And even though we didn't submit a question, which is interesting to me, about PMC—you'll need to think about that, why no one asked the jury if you don't answer yes to these questions, should we then appoint the department as PMC, should we appoint mom as possessory conservator․ I've had other charges where we asked layers of questions. For whatever reason, everyone elected not to do that in this case. And I think there are, I'm sure, sound reasons and sometimes strategic reasons why you choose to do what you do, but now you're asking me to do something that the jury was not asked to do.
About two weeks after the jury trial, the parties submitted their briefs, and the trial court held a hearing to discuss whether the Department could seek to be named PMC after not having submitted the issue to the jury. When asked why the Department had not requested a jury question about conservatorship, counsel stated, “[W]e just thought that the Court had the authority to do it if—by looking at the statutes.” The trial court noted that T.L. had also opted not to ask such questions, and T.L.'s attorney answered that T.L. had told her, “I either want my child with no rights terminated or I don't have my child and I'm out of the picture.” T.L.'s attorney said she had proceeded “thinking that it was going to be an all or nothing, that the [D]epartment would be dismissed if mother's rights were intact or she would be completely out of the picture.”
The trial court stated that, although there was an argument to be made that the Department had waived the issue, so was there an argument that T.L. had waived her complaint “because it is common for courts to decide this question after a jury verdict on termination.” The court concluded that the Department's request for PMC “was in the pleadings in the alternative” and, thus, that the issue was fairly before the court. The court stated that O.F. had bonded to her foster mother and that an immediate return would be “so disruptive and so disorienting ․ that it runs the risk of great damage to her.” The court lauded T.L. for recognizing that O.F. had bonded with her foster mother and for being “kind of receptive to a relationship” with the foster mother. The court decided that it was not in O.F.'s best interest to be returned to T.L. at that time and named the Department PMC, giving T.L. possessory conservatorship and supervised visitation.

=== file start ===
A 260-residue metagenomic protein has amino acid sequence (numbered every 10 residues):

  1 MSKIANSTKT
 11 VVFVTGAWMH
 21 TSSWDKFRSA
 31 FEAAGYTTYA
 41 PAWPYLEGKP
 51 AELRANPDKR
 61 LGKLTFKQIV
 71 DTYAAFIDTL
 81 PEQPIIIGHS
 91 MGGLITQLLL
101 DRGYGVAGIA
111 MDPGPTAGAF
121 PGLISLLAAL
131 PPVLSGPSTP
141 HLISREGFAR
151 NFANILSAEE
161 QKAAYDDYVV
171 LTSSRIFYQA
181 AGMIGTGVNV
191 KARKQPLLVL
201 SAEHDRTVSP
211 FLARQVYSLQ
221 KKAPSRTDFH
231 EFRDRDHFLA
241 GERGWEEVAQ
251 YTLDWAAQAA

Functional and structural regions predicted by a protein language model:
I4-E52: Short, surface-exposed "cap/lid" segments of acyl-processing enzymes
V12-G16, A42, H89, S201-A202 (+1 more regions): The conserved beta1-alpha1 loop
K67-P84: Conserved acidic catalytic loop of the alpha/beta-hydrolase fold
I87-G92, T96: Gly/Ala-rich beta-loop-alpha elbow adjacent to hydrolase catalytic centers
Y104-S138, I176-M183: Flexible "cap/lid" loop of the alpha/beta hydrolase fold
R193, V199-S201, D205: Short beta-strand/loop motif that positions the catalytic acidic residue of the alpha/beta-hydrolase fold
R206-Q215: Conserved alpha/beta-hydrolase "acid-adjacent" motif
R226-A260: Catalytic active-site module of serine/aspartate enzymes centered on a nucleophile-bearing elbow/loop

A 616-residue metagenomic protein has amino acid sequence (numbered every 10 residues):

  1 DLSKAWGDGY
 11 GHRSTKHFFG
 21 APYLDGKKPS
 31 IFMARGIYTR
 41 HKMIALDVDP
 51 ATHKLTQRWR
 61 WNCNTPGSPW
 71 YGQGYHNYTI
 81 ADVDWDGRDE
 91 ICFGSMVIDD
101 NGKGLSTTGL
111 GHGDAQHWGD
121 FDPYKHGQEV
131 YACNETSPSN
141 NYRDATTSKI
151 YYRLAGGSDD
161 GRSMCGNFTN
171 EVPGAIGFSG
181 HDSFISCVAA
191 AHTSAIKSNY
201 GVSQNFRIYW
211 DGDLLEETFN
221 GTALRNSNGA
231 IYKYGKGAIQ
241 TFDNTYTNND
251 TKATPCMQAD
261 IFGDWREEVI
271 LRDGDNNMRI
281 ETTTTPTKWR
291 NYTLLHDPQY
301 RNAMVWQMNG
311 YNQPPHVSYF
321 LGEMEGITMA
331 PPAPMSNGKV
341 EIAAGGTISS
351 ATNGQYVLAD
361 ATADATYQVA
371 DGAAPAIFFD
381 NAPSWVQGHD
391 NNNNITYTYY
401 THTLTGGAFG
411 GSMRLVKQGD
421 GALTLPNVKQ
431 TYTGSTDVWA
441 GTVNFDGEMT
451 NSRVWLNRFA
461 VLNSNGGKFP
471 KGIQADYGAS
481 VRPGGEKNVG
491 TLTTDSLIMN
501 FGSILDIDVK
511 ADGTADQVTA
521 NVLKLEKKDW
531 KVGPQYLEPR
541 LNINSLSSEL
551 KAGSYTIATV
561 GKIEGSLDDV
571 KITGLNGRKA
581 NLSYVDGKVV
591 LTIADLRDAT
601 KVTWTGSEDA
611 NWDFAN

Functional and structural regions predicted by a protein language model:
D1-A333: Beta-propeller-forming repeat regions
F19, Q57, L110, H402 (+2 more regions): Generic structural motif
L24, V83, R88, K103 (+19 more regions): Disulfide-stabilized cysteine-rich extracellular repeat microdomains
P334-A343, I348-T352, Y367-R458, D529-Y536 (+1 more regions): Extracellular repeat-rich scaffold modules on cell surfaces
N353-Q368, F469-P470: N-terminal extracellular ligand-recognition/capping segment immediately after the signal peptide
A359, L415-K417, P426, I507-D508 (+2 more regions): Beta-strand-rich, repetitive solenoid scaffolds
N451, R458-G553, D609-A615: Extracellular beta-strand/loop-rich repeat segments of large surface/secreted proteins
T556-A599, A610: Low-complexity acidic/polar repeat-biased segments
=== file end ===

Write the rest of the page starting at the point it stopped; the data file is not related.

Waiver of Right to Seek PMC
T.L. argues in three issues that the Department should not have been allowed to ask to be named PMC because (1) it waived the issue by not seeking to ask the jury any questions related to conservatorship; (2) it “repeatedly informed” the jury that, should the jury decide not to terminate T.L.'s rights, the child would go home to her; and (3) it only pled for conservatorship under section 153.005 of the family code, not sections 153.131 and 263.404, and thus waived the right to seek conservatorship. The Department responds that the court had statutory authority under section 161.205 of the family code to appoint the Department as sole managing conservator, that the jury's verdict was given full effect by the court's conservatorship decision, and that the Department's pleadings gave T.L. fair notice that it would seek managing conservatorship in the event that her parental rights were not terminated.
The Department's petition stated that, if T.L.'s parental rights were not terminated, the court should appoint the Department as O.F.'s managing conservator “as provided in [section] 153.005, Texas Family Code.” Section 153.005 provides that a trial court must appoint at least one managing conservator if the parents are separated, as is the case here. Id. § 153.005(a). We agree with the Department that its pleading, referring to the court's duty to name a managing conservator and asking that the Department be so appointed, was sufficient to give T.L. notice of its intent to seek PMC in the event that the jury decided not to terminate her rights. See Evans v. Tarrant Cnty. Child Welfare Unit, 550 S.W.2d 144, 145 (Tex.Civ.App.—Fort Worth 1977, no writ) (“We find the refusal to terminate not to be a dismissal of the case, as contended by mother, particularly in view of the alternate pleading of Welfare.”). The fact that the Department did not reference sections 153.131 or 263.404 did not waive the Department's ability to seek to be named PMC.2